The cybersecurity strategy proposed by the Japanese government last year is based on the premise that to enrich humanity and society through the use of cyberspace, cyber security must ensure that is safe and sustainable.

Yamauchi said that one problem with cyberspace rules is how national sovereignty comes into the equation, and this is an issue of contention between some national governments. Japan's position is that as the internet is borderless, free circulation of information should be permitted, whereas China and Russia believe the sovereignty of the state should be recognized. Yamauchi said that a number of different groups at the U.N. will be coming together at the end of this year to look into resolving this situation, but Yamauchi is unsure how far developed countries can continue supporting developing countries without neither the sufficient knowledge of cybersecurity nor industry, all while compromising with China and Russia.

Akiyama stated that he sees three dangers regarding the international framework for non-proliferation of nuclear weapons. First, while the minimum objective is to prevent the proliferation of nuclear-armed states, if Trump gives North Korea de facto recognition as a nuclear power, that movement to obtain nuclear weapons will spread throughout the Middle East.

The second danger lies in the fact that the arms control framework between the U.S. and Russia has broken down, whereas the third danger is that the division of opinion between nuclear powers and non-nuclear powers regarding the nuclear weapon ban treaty is widening, and the system is now unstable due to the various major challenges it faces on several quarters.

"The consensus in the international community over nuclear weapons is breaking down," Akiyama warned.

However, Akiyama believes that Japan has a role to play as the only country to have experienced the destruction wrought by an atomic bomb: it should use its geopolitical position at the crossroads of multiple nuclear powers to become a key player.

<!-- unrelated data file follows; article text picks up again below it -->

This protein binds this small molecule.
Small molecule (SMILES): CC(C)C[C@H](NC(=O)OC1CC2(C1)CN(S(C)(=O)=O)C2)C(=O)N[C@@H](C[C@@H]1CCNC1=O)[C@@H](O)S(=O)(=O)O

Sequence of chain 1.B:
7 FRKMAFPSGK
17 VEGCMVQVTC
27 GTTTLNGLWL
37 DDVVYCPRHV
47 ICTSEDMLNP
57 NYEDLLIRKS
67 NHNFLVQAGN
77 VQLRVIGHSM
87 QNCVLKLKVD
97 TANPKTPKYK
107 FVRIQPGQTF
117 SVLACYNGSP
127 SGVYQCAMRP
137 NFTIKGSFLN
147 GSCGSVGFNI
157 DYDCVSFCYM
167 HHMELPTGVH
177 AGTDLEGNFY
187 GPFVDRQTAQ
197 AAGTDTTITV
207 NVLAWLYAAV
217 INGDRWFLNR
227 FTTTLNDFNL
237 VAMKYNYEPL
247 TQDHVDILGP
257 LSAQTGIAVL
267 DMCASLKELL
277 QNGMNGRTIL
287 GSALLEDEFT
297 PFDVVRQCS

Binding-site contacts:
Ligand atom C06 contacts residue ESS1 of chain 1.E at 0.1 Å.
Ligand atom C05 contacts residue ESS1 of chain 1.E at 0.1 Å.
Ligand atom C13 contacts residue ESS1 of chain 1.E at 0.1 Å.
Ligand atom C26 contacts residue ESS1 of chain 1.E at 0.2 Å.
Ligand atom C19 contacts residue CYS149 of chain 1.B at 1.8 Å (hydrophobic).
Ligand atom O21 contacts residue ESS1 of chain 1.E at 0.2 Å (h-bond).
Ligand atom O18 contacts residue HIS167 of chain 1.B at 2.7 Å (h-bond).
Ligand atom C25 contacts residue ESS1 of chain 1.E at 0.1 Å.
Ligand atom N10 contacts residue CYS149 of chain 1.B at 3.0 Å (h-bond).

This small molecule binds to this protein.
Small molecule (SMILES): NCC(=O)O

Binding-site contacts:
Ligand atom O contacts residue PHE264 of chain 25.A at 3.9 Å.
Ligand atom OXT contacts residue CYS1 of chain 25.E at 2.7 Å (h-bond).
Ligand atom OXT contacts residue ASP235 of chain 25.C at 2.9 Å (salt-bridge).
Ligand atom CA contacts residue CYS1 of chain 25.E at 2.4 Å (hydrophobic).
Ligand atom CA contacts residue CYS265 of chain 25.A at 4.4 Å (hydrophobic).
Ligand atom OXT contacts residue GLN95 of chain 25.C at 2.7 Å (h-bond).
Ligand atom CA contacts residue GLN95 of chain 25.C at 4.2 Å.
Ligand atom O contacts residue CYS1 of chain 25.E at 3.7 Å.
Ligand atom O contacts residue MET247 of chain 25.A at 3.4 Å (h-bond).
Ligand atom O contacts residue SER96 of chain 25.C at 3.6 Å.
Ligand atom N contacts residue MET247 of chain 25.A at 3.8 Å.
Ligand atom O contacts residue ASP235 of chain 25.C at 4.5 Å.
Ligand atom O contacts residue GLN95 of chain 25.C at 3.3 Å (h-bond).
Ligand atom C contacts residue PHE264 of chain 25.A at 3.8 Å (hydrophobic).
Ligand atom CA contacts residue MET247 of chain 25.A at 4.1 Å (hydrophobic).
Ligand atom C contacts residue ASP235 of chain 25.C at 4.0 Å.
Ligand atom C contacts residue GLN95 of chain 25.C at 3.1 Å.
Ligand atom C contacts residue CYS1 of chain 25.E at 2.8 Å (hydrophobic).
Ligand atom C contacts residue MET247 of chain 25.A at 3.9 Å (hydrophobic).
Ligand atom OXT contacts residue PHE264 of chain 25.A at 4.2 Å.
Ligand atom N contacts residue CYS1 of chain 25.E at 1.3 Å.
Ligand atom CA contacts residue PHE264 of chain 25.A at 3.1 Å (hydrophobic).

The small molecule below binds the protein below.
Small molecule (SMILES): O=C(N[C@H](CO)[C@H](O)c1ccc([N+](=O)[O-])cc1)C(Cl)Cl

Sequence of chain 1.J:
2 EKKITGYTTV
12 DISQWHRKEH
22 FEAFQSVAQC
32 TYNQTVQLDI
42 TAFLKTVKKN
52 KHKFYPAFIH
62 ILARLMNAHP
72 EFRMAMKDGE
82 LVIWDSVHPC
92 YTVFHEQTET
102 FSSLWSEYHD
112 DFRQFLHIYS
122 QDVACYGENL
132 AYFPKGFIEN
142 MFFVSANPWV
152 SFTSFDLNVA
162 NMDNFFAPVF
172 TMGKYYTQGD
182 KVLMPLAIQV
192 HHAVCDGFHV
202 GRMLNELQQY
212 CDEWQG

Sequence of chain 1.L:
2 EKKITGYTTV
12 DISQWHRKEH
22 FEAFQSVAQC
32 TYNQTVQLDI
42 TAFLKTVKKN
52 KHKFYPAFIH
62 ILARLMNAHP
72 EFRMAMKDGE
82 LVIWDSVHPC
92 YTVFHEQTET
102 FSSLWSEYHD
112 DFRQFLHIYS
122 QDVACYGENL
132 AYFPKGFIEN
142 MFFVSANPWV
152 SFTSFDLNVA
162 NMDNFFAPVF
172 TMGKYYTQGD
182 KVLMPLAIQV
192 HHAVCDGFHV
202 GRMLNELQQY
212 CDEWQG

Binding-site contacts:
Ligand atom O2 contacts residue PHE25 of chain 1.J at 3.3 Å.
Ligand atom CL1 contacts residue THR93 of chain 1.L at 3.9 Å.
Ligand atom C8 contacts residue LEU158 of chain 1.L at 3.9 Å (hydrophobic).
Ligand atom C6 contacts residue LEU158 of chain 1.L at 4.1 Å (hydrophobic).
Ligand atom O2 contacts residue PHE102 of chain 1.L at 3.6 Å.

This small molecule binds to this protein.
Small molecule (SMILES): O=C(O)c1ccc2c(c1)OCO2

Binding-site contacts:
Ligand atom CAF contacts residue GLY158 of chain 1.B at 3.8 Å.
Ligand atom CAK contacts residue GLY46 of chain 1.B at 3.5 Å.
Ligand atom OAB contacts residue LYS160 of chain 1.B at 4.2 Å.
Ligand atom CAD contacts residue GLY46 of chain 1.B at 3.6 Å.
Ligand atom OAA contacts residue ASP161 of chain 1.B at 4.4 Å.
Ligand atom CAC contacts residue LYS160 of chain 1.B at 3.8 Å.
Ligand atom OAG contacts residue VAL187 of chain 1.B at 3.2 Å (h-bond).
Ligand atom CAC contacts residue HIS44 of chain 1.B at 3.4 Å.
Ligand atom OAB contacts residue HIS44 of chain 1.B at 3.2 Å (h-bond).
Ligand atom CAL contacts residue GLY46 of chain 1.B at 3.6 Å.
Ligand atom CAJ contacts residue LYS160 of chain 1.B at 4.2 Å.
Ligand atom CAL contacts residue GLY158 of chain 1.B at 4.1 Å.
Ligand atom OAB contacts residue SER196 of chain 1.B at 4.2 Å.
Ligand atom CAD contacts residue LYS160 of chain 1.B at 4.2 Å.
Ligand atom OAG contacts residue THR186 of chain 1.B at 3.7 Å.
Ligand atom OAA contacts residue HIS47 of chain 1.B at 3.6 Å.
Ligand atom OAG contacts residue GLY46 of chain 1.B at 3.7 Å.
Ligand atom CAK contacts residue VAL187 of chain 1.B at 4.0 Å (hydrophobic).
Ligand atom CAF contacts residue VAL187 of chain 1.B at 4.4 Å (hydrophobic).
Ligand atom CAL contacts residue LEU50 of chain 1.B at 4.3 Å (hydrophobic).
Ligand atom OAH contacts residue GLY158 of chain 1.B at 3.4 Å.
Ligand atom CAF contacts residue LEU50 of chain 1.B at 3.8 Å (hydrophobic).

Regarding climate change, Hamanaka noted that last year's COP24 helped avoid the worst-case scenario of seeing the Paris Agreement falling apart, but suggested that it was only a temporary salve, not a cure, partly because there has been no progress in introducing increased CO2 reduction targets or other necessary resolutions.

He pointed out that no country is taking a leadership role to resolve the issue. Although the U.S. was a driving force behind the initial Paris Agreement, it is now turning its back on the treaty, and it has become more difficult for the international community to implement a united effort.

Regarding issues surrounding cybertechnologies, Yamauchi believes the current situation is due to a lack of proper communication. A dialogue is necessary, but he also wonders if there is enough motivation to fix the issues, noting that the fact that China is an advanced country when it comes to internet technologies. Its willingness to work with the global community in building a harmonized rule structure is unknown and that could lead to major problems in the future.

Meanwhile, Watanabe believes that while the system of commerce is also facing challenges, this is a "chance to build a commercial order based on new rules." He reminded the forum that part of the reason behind the strain in global commerce was the WTO's inability to update itself in response to the increasing gap between the rules and reality, and he said that an update is absolutely essential. As regional-level rules-based frameworks like TPP and the Japan-EU EPA are moving forward, Watanabe emphasized that such successes can be reflected in WTO policy and in systems that are even more multilateral in nature.

Kudo's final question to the panelists was about their opinions on global priorities in 2019.

Hamanaka suggested that the priority should be placed on climate change, his own speciality. While he had offered a slightly pessimistic view earlier in the discussion, he pointed out that UN Secretary General Antonio Guterres is actively tackling climate change issues, and a climate change summit is planned for September 2019. Other major events taking place this year will also provide opportunities to promote international cooperation on the issue.

Akiyama and Watanabe pointed to their own specialities as also worthy of prioritization, but also included cybersecurity due to its connection to other important issues such as national security and the economy.

Yamauchi agreed with that point, adding that as the ties between the real world and cyberspace grow stronger, IT has both the potential to enrich and damage people's lives. In order to avoid the latter, there is an urgent need for the creation of rules and a governing structure.

Kudo brought the session to an end by stating his hope that a forum for the discussion of global issues can eventually be built in Japan.